save her young daughter, Jessica, whom she discovered had hit double
jeopardy with a drug dealer boyfriend and a crack cocaine addiction (not
uncommon). Despite her mom’s pleadings, Jessica went straight only after
her boyfriend refused to accept their newborn daughter. (July 2006)
 
Jailhouse Medicine: No one can say for sure whether a cocktail of
anti-psychotic drugs killed Chris Morden during his short stay at the
Grand Traverse County Jail in 2001, but there’s no question the young man
suffered serious side effects. This story reported on a lawsuit filed by
his family. (June 2007)
 
Computer Cop: This story celebrates the skill of computer analyst Grand
Traverse County Deputy Todd Heller, who hunts down child pornographers.
But the article also lamented state laws that, in some cases, carry
harsher penalties for possessing pornographic photos than actual, hands-on
sexual abuse. (February 2009)
 
What Every School Should Know: How is it that a man, repeatedly arrested
for molesting teen boys (but never convicted) is allowed to closely work
with teens and even in a school? After discovering their son was
repeatedly raped, the Garcia family of Traverse City urged schools and
nonprofits to go beyond the typical background search and ask for arrest
records from the local sheriff’s and police departments. (March 2009)
 
An Unholy Childhood: This four-part series reported on the alleged sexual
molestation of nine Indian altar boys boarding at the Holy Childhood
School of Jesus in Harbor Springs in the 1960s and 1970s. The alleged
perpetrators? Two Catholic nuns. The series also examined the physical and
emotional abuse of Indian students. The boarding school is no longer open.
(Summer of 2008)
 
Extreme Court: This series detailed how the state Supreme Court closed the
door of justice to thousands of ordinary people who, despite grave
injuries, weren’t given the chance to see the light of a courtroom …
thanks to a political agenda that categorically denounced lawsuits.
(January 2007)
 
Battle over Biomass: In our Northern Michigan paradise, the idea of
burning trees for energy did not get a warm reception. (Spring of 2010)
 
Evicted at Christmas: An Elk Rapids woman learned she’d lose her apartment
because she used medical marijuana to relieve the pain of incurable brain
cancer. After the article ran, she was allowed to stay. (December 2009).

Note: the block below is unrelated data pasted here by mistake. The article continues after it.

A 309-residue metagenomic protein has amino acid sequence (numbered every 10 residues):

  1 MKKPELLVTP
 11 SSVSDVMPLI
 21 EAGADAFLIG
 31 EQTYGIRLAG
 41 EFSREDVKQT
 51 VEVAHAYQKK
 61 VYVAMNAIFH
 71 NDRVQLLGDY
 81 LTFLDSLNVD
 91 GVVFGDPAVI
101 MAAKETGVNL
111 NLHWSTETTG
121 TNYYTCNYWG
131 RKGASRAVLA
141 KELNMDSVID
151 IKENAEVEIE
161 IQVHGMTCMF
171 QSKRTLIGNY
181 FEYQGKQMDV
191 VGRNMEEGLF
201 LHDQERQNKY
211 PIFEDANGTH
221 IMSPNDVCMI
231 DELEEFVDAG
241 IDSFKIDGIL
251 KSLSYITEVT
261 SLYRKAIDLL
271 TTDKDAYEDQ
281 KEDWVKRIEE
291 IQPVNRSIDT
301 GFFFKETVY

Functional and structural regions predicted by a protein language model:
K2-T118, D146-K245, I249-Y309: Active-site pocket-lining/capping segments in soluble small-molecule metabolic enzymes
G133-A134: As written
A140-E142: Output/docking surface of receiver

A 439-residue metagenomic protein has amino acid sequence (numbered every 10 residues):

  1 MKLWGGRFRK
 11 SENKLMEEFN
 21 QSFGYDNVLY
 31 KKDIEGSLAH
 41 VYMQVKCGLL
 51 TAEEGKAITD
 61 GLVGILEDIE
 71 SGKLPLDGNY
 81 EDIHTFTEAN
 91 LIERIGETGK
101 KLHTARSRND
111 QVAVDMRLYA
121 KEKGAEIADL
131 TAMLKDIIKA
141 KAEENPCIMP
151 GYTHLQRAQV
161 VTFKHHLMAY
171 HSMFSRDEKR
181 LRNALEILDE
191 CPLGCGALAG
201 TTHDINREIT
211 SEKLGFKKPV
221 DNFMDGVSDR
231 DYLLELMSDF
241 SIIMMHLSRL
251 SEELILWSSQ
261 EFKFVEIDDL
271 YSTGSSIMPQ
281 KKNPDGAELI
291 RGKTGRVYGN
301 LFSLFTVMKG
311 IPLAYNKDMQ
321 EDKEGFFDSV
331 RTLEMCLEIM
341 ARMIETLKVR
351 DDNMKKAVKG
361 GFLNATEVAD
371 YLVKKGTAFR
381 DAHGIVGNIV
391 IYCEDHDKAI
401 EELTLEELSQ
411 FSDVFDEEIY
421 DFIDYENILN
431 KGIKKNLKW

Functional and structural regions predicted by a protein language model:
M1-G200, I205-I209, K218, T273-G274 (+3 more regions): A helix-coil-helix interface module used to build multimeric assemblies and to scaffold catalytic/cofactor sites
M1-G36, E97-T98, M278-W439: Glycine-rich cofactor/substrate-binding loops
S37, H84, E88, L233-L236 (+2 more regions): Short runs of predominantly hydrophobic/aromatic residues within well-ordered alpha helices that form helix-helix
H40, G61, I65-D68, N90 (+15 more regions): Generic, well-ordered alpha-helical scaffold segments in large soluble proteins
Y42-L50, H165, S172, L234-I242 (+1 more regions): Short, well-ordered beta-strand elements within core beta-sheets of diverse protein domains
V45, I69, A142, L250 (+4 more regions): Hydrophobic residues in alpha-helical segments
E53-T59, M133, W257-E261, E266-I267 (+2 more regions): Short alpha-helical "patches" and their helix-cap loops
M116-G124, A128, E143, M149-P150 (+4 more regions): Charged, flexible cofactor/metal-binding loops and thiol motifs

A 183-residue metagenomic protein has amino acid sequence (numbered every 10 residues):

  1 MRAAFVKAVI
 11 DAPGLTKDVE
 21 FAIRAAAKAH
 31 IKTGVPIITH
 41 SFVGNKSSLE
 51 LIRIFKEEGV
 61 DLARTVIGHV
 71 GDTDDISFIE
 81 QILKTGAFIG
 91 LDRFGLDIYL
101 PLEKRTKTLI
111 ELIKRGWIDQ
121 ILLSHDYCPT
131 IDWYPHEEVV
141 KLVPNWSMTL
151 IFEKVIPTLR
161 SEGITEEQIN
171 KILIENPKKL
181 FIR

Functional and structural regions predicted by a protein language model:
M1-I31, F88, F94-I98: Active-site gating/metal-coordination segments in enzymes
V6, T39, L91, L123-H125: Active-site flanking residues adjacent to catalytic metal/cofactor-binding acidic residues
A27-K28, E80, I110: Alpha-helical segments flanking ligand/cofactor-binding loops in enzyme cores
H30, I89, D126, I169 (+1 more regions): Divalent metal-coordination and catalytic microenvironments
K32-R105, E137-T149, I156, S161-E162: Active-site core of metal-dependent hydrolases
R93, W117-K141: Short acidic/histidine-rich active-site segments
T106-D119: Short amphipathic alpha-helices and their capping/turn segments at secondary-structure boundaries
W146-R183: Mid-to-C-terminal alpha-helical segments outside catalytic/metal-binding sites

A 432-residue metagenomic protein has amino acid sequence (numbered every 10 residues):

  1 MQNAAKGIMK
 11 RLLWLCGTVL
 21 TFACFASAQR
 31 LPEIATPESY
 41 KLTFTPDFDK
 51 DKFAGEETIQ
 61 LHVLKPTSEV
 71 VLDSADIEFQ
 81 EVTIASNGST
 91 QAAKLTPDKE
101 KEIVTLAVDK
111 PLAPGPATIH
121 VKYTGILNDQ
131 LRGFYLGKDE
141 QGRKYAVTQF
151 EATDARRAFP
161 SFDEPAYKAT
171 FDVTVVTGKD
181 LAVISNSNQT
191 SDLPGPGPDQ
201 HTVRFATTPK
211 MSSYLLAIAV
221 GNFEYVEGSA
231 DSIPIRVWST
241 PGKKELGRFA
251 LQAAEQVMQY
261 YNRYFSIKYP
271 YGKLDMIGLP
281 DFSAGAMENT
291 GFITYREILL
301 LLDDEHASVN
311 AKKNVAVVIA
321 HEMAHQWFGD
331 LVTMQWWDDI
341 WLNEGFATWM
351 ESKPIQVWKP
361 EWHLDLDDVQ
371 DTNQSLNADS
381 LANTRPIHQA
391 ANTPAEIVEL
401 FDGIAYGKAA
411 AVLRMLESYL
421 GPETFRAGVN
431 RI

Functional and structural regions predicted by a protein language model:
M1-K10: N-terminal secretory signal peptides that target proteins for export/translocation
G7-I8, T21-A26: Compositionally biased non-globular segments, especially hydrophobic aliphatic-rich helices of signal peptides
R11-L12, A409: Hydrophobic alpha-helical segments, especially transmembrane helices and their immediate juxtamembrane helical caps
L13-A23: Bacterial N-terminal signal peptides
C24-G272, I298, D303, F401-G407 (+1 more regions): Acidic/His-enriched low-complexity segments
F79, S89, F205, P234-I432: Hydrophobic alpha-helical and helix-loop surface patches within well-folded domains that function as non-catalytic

The Beauty and the Beast: The gorgeous Bay Harbor Resort is dealing with
an underground toxic legacy of a cement plant, costing millions to
contain. This article examined how it ever came to this. (September 2008)
 
Medical Marijuana: Archie Kiel and 3,000 others patients like their
medical marijuana... but the court system doesn’t like the confusing
medical marijuana law, which was overwhelmingly approved by voters. Kiel,
a long-time grower and patient, was
arrested and served several weeks in jail for growing too many plants. The
courts are still figuring out the law. (August of 2009 and on. And on.)
 
From One Prison to Another: After years of perverse sexual and emotional
torment with no perceived way out, a quiet, middle aged woman repeatedly
shot her husband, Michigan State Police Sgt. Melvin Holbrook, as he lie
sleeping in the early morning hours. Holbrook has since written to me,
through her lawyer, that she is much happier in prison and is committed to
help similarly tormented women. (August of 2010)
 
Journalists Under Fire: TC’s network of “good old boys” declared open
season on the Traverse City Record-Eagle, which sparked a counter-petition
drive that fully supported the paper’s aggressive approach to political
stories. After the dust cleared, Editor Bill Thomas remained at the
paper’s helm, but a new “feel good” paper sprang up, thanks to the efforts
of the paper’s opponents. (June 2006)
 
Watch Me!: A cry for help from a kleptomaniac. This story came from a trip